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of legislation in that age, I send you the following proclamation of Edward II. It may afford matter for serious reflection to some of your readers; I see no evidence that any other authority was required to sanction this decree, but the will of the king alone. Let us compare those times with the present. F. J.
Proclamation of Edward, anno 1315. EDWARD, by the grace of God king of England, &c. to all sheriffs, mayors, bailiffs of Franchises greeting. For as much as we have heard and understanded the greivious complaints of archbishops, bishops, prelates, and barons, touching great dearth of victuals in our realm, We ordain, from hence forward, that no ox stalled or corn-fed, be sold for more than 23 s. no other grass-fed ox før more than 16 s. a fat stalled cow at 12s. another cow, lefs worth, 10 s. a fat mutton, corn-fed, or whose wool is well grown, twentypence, another fat mutton, fhorn, fourteenpence, a fat hog of two years old, 3 s. 4 d. a fat goose twopence, in the city threepence, a fat capon twopence, a fat hen one penny, two chickens one penny, four pigeons one penny, three in the city for one penny, twenty-four eggs a penny, twenty in the city a penny.
We ordain to all our fheriffs and our other ministers whatsoever they be, that if any person buy or sell, any of the things above named, contrary tọ our ordinance aforesaid, that the ware be forfeited, and due penalty set upon them for their desert.
Given at Westminster under our great seal, the 4th day of March, in the 8th year of our reign,
To the Editor of the Bee.
COME UNDER MY PLAIDY,
MODERN MARRIAGE DELINEATED,
An old Scots song, never before published.
<< COME under my plaidy, the night's ga'en to fa'; "Come in frae the cauld blast, the drift and the snaw; "Come under my plaidy, and lie down beside me; "There's room in't, dear lafsie! believe me, for twa. "Come under my plaidy, and lie down beside me,, "I'll hap ye frae ev'ry cauld blast that will blaw: "O come under my plaidy, and lie doun beside me, "There's room in't, dear lafsie! believe me for twa."
• Gae 'wa wi' your plaidy! auld Donald gae 'wa!
O there's nane dance sae lightly, sae gracefu' sae tightly, • His cheek's like the new rose, his brow's like the snaw."
"Dear MARION let that flee stick fast to the wa;
'My father's ay tell'd me, my mither and a',
I hae little tocher; you've made a gude offer;
She crap in ayont him, beside the stane wa'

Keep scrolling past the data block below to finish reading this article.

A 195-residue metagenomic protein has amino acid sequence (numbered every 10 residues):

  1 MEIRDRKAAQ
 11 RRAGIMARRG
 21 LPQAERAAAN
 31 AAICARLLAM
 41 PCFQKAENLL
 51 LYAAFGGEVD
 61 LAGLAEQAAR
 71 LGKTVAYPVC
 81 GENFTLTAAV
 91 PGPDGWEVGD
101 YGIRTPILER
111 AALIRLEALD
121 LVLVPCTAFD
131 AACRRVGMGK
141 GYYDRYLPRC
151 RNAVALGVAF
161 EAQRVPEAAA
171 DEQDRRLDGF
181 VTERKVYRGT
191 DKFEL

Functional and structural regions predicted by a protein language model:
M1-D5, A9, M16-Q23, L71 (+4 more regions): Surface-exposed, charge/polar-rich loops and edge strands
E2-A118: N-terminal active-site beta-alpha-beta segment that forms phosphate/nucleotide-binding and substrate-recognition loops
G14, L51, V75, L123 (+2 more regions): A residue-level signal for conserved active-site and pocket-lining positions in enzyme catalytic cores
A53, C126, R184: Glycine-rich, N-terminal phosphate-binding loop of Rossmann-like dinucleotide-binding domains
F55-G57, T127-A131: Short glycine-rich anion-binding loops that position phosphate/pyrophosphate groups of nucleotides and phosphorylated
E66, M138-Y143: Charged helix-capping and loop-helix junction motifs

He wander'd hame weary, the night it was dreary!
O the deel's in the lafses! they gang now sae bra',
GLEANINGS OF ANCIENT POETRY.
THOSE who believe that smooth numbers, and a regular recurrence of certain sounds, at stated intervals, constitute the whole of poetry, may país over the following poem; for it will not suit their taste. But such as think that the great end of poetry is to excite strong and vivid ideas, by delicately touching the sympathetic chords of the human mind, may peruse it without fear of being disappointed. They will indeed regret, that a person, whose natural feelings has suggested some of the tenderest and most unaffected exprefsions that are to be found in our language, should have been so very deficient in the general melody of sounds. For poetry never produces its fullest effect, but where the natural impafsioned tones, suggested by those ideas which totally fill the mind at the time, are allowed to be fully expanded without restraint. Had it not been for the swelling rotundity of Milton's numbers, his poems would now have been idolized like precious relics only by a few, instead of affording delight to persons of all ranks. Shakespeare, himself, would have been allowed to moulder on the fhelf, were it not for that inimitable talent he pofsefsed of uniting bold · and delicate touches of nature, with that infinitely varied modulation of exprefsive tones, which every where occur in all his works.
Dr Henry King, the author of this piece, was bishop of Winchester, a clergyman of distinguished talents, and conspicuous piety: He was born anno 1591, and died anno 1669.
ACCEPT thou fhrine of my dead saint
And for sweet flowres to crown thy hearse,
Receive a strew of weeping verse
From thy griev'd friend, whom thou might'st see
Quite melted into tears for thee.
Dear lofs! since thy untimely fate
Though almost blind; for thee (lovd clay)
But what I practise with mine eyes:
Nor wonder if my time go thus
I could allow thee for a time
A glimpse of thee, till that day come
The body of this world like thine,
* * * *
Sleep on, my love, in thy cold bed Never to be disquieted!
My last good night! thou wilt not wake
It so much loves; and fill the room
The thought of this bids me go on,
THE rose had been wash'd, just wash'd in a show'r,
The plentiful moisture encumber'd the flow'r,
The cup was all fill'd, and the leaves were all wet, And it seem'd, to a fanciful view,
To weep for the buds it had left with regret
I hastily seiz'd it, unfit as it was
For a nosegay, so drooping and drown'd, And wringing it rudely, too rudely, alas!
I snapt it, it fell to the ground.
And such, I exclaim'd, is the pitylefs part
This elegant rose, had I fhaken it lefs,
Might have bloom'd with its owner a while; And a tear that is wip'd with a little address May be follow'd, perhaps, by a smile.